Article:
Getting Things Done: The Art of Stress-Free Productivity
by David Allan -- also on CD! A great place to start.
First Things First
by Stephen R. Covey, A. Roger Merrill, and Rebecca R. Merrill
Maximum Success : Changing the 12 Behavior Patterns That Keep You From Getting Ahead
by James Waldroop Ph.D., Timothy Butler Ph.D.
Look for the authors above on Amazon.com, at book sales, or at your favorite web site. Amazon and others offer used books and tapes as well as new.
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Balance is the key to personal and professional success.
Knowing your goals and the path to achieve them is essential.
Being successful takes practice and dedication.
"Accepting that you need to change does not mean that there's anything wrong with you. In fact, it puts you in the rare group of people who are able to move to the next level."
-- Karl W. Palachuk
"Work is the means of living, but it is not living."
-- Josiah Gilbert Holland
"A problem only exists if there is a difference between what is actually happening and what you desire to be happening."
-- Kenneth Blanchard and Spencer Johnson
"It takes relaxation--and focus--to create and understand the balance in our lives."
-- Karl W. Palachuk
Relax, Focus, Succeed was written for me… well… for anyone “like” me who’s ever had more to do or fires to put out than hands to pull out your own hair with. And since we’ve all been there at some point; this book will speak to you. Karl’s book reveals an escape from the ‘powering thorough’ that we do every day to get through a multitude of life without ever really ‘living’.
Relax, Focus, Succeed takes the reader down to the core of what makes us who we are and walks us through figuring out what we really want in life, how to maintain our center and create a well-balanced, happy, successful life. Karl is motivational and inspiring.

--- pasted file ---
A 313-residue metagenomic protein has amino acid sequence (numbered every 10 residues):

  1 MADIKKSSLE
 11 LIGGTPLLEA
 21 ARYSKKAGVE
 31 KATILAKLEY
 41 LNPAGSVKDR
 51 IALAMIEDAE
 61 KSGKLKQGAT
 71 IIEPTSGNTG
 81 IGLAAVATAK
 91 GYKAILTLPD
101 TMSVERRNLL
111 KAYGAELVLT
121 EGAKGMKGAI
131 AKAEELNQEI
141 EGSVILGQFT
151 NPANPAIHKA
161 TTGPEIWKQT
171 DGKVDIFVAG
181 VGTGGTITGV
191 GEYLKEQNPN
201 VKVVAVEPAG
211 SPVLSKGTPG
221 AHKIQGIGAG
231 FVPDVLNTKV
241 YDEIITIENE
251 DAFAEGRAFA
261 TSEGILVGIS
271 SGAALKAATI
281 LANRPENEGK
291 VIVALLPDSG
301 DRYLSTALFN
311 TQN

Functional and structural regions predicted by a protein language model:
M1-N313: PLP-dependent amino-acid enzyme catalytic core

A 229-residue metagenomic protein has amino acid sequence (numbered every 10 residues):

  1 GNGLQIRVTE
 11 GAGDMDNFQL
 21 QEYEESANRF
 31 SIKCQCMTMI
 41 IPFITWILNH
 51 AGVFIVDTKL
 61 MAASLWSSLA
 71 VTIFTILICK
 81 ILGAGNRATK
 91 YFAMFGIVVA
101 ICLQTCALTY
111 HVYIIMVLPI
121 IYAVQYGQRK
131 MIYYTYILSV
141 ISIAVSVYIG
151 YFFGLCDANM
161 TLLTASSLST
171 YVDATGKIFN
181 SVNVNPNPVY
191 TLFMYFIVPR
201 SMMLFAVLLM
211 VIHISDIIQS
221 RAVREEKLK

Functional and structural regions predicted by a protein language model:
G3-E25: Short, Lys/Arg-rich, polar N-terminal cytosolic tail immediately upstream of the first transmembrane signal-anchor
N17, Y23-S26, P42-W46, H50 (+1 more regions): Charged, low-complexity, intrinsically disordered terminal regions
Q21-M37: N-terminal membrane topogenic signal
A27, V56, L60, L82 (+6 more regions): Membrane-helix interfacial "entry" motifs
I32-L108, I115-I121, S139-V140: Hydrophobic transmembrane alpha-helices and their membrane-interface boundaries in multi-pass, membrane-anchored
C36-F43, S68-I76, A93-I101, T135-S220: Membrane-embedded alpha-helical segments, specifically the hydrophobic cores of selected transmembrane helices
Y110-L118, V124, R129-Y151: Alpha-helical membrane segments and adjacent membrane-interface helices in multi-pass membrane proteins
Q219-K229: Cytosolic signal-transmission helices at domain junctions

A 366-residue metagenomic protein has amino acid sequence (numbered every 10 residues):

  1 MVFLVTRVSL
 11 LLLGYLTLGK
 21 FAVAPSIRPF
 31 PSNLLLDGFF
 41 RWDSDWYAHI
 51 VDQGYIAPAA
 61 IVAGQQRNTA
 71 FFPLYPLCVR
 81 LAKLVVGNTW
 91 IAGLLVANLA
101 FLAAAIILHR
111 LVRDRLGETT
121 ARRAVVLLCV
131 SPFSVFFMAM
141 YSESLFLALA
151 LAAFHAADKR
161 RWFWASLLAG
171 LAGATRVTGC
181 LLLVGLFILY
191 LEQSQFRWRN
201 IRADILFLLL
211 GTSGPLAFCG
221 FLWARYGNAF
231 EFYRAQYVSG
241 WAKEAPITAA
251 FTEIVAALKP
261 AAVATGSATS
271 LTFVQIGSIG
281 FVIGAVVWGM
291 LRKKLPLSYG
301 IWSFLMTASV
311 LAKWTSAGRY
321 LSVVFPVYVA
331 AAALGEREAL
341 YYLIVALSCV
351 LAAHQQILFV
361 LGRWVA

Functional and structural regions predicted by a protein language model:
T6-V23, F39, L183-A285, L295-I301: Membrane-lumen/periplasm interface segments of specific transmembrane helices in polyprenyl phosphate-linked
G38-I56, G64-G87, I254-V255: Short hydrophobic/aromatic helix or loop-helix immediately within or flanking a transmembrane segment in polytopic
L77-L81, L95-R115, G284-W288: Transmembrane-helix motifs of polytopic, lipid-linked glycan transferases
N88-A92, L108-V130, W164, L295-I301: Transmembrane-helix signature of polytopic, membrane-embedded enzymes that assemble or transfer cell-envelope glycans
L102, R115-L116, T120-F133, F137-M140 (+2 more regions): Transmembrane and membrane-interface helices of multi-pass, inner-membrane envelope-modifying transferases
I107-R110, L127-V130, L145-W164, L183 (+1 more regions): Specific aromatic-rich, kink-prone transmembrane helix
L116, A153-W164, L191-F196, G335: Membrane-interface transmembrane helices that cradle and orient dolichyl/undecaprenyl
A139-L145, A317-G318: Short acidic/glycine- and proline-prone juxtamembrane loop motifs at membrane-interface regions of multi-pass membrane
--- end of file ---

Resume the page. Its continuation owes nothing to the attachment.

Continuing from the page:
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I had the pleasure of attending a presentation by Karl Palachuk and found myself taking notes. His philosophy is that we need to slow down, take care of ourselves, and reprioritize our lives. I am guilty of being a workaholic and never feel like I'm accomplishing as much in a day as I should. But this is the first time I have ever given myself permission to take care of myself first--not to mention to enjoy my family and friends more.
And Karl was right, the work isn't going anywhere and the world won't stop spinning if I let it sit for awhile. This book is a true inspiration! I now schedule workouts into my schedule every day--something I never considered before. But I realized that I will be more productive in the long run if I'm taking care of myself. This is GREAT STUFF!
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Karl has outdone himself in this book. I started reading this at a stop light and had to pull over and finish two chapters before halting my day and going home to finish the book. There are many practical and meaningful applications that are just helpful. I was pushing the limits of bad health and very bad overwork habits. This book has helped me tremendously. This book ranks with the quality of the E-myth.
You will pick this book up and have a hard time putting it down!
B. Vincent "Ben"
Auburn Hills, MI
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Hoorah! The first draft is done. Four chapter are ready for type-seetings. The Relax Focus Succeed book is on it's way!
Because of your feedback, I am posting a sample chapter online at http://www.relaxfocussucceed.com. This is a key chapter on Workaholism.
Please feel free to tell your friends about this free offer. After all, it's a blatant attempt to get people hooked so they'll buy the book!
Speaking of which, the book has been priced at $29.95. But you can save $10 right now by pre-ordering the book online. That makes it only $19.95! There's no better bargain in America. And there's no better investment than your personal and professional success.
'Nuf about that.
You might also notice that the entire RFS™ web site has been redesigned. It's more stream-lined than it was before.
This month's essay is on work flow. Are you overwhelmed? Have you convinced yourself that everything's going to be fine as soon as you catch up with the backlog on your desk?.